Independent Student Newspaper Since 1969

The Badger Herald

Independent Student Newspaper Since 1969

The Badger Herald

Independent Student Newspaper Since 1969

The Badger Herald

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Financial aid will revitalize the economy


This semester promises to be incredibly busy for the Associated Students of Madison. We will testify in favor of tax-free textbooks and see the add-a-regent bill through to fruition.

We will push the administration to increase peer advising and make advising records more accessible to students. We will run the Worst House in Madison contest, bringing to light some of the horrible living conditions UW-Madison students put up with.

Perhaps most importantly, ASM, in conjunction with student governments across the state, is working on a statewide campaign on financial aid. ASM is committed to rebuilding the state?s weak economy by lobbying for smart investments in financial aid that will help develop the state?s workforce and attract major businesses.

Tomorrow?s strong economy will start with financial aid investments today.
With over 150,000 students on 26 campuses, the UW System is one of the largest and most comprehensive state-funded education systems in the country. For decades, Wisconsin has been a leader in higher education, but over the years, state support for education has dwindled. Tuition has increased over 100 percent in the last 10 years, and loans now make up almost 70 percent of financial aid.
All of this results in a simple fact we have all heard before: the average graduating debt burden for UW students is over $15,000. For many students on this campus, this statistic is a reality.
When I was a senior at my Chicago public high school, I decided to attend UW because it was not in Illinois, it was ranked as one of the best schools for teacher education and because, at $11,587.90 per year, my parents felt it was a good deal. With my undergraduate career almost behind me, I do not regret my choice of schools. I will graduate next December certified to teach by one of the most respected schools of education in the country, and I will have no problem finding a job.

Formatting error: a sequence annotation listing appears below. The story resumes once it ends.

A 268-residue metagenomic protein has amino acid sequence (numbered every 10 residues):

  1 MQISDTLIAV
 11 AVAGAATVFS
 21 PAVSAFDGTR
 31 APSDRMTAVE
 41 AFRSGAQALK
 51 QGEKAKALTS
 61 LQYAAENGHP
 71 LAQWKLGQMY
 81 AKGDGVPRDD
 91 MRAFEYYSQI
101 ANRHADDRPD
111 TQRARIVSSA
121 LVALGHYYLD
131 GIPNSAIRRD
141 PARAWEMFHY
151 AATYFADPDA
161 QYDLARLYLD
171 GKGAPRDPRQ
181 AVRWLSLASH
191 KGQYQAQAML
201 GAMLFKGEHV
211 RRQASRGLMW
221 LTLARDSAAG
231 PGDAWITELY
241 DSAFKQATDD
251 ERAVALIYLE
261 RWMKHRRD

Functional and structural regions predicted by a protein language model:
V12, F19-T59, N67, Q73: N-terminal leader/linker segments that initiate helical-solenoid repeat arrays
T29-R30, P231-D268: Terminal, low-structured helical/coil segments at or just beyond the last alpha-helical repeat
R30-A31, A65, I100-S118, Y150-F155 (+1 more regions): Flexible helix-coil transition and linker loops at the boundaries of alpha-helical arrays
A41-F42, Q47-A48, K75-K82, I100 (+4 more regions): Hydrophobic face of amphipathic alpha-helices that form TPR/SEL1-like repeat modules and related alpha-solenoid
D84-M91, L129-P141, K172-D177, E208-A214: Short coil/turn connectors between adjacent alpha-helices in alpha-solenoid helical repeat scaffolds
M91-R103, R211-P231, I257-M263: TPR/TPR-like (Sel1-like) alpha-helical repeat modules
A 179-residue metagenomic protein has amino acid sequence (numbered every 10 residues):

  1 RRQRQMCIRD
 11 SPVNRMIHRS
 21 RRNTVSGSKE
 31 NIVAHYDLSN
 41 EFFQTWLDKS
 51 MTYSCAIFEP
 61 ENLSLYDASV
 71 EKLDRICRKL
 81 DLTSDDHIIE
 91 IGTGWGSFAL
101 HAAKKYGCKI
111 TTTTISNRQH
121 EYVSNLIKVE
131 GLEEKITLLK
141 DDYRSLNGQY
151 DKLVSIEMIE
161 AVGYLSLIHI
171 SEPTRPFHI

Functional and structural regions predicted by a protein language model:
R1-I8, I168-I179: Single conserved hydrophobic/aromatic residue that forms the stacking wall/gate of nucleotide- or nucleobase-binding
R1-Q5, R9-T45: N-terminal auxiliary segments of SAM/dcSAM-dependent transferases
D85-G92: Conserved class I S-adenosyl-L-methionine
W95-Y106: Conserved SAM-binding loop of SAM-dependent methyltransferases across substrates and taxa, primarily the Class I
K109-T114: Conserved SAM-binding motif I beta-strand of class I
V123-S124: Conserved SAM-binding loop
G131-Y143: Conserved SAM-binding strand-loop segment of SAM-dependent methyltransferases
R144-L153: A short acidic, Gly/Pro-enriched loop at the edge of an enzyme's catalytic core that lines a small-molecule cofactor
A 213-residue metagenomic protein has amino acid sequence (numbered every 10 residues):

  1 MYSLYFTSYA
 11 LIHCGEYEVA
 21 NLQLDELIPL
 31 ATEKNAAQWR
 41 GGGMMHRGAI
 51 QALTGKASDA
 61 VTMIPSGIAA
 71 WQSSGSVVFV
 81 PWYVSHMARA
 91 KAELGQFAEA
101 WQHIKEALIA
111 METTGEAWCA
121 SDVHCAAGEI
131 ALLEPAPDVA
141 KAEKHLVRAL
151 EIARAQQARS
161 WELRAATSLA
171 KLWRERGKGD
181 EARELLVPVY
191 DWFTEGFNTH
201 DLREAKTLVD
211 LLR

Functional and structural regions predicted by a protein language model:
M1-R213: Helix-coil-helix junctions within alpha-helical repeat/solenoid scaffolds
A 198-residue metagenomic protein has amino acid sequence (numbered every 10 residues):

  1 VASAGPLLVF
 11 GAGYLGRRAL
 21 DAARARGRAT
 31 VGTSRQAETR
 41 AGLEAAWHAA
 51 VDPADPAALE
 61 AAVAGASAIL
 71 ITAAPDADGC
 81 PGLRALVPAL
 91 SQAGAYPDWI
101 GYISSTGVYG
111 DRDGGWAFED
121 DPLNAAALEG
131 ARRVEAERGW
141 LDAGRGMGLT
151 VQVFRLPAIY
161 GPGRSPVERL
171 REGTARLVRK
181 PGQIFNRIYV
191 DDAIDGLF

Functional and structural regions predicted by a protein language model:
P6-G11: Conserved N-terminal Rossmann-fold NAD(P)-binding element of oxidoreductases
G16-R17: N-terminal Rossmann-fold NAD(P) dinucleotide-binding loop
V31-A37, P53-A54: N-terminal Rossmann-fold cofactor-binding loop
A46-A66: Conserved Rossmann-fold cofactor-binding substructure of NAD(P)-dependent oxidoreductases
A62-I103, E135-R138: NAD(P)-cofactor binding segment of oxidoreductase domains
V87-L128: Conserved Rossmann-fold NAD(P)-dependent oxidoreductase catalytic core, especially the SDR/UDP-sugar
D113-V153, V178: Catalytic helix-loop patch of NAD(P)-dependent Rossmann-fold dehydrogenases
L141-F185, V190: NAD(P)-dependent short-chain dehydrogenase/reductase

The only thing I question is how I will pay back my loans, totaling about $10,000 ? and that?s after mom and dad?s help ? on a teacher?s salary. That good deal that my parents thought they were getting back in 1998 didn?t turn out so well, as out-of-state tuition has risen over 75 percent since I arrived as a freshman.
Wisconsin is currently facing a $1.1 billion budget deficit, and cuts in education are being seen as inevitable.

And while I readily admit the current financial crisis must be solved, I also adamantly defend the need to plan for and invest in Wisconsin?s future.
According to the UW System, every dollar invested in higher education is returned 10 fold into the state economy. Strong investments in financial aid ? not further cuts in funding and increases in tuition ? will enable students to attend and graduate from college, making sure Wisconsin?s workforce is ready to meet the challenges of the new century.

We do not stand alone in the struggle to build Wisconsin?s economy through smart investments in financial aid. This semester we will join forces with United Council and the 150,000 students of the UW System to build statewide support for legislative and budgetary increases to financial aid. Our goal is to see Assembly Bill 194, which proposes to link financial aid increases directly to tuition increases, passed out of committee and to win substantial increases in financial aid in any budget reform legislation.
This statewide campaign will not only reprioritize financial aid and higher education, but it will build the framework for a sophisticated network of student activism across the state. One of my favorite statistics reads, ?1 President, 485 Legislators, 25,000,000 voters aged 18-25.?
We, the students, have the power to make a difference both in lobbying our officials and in the 2002 elections. We stand at a turning point for Wisconsin. It is up to us to shape the future we want to live in by building statewide power and making sure Wisconsin sees the highest student-voter turn out ever.


Jessica Miller ([email protected]) is a senior majoring in education. She is the chair of ASM.

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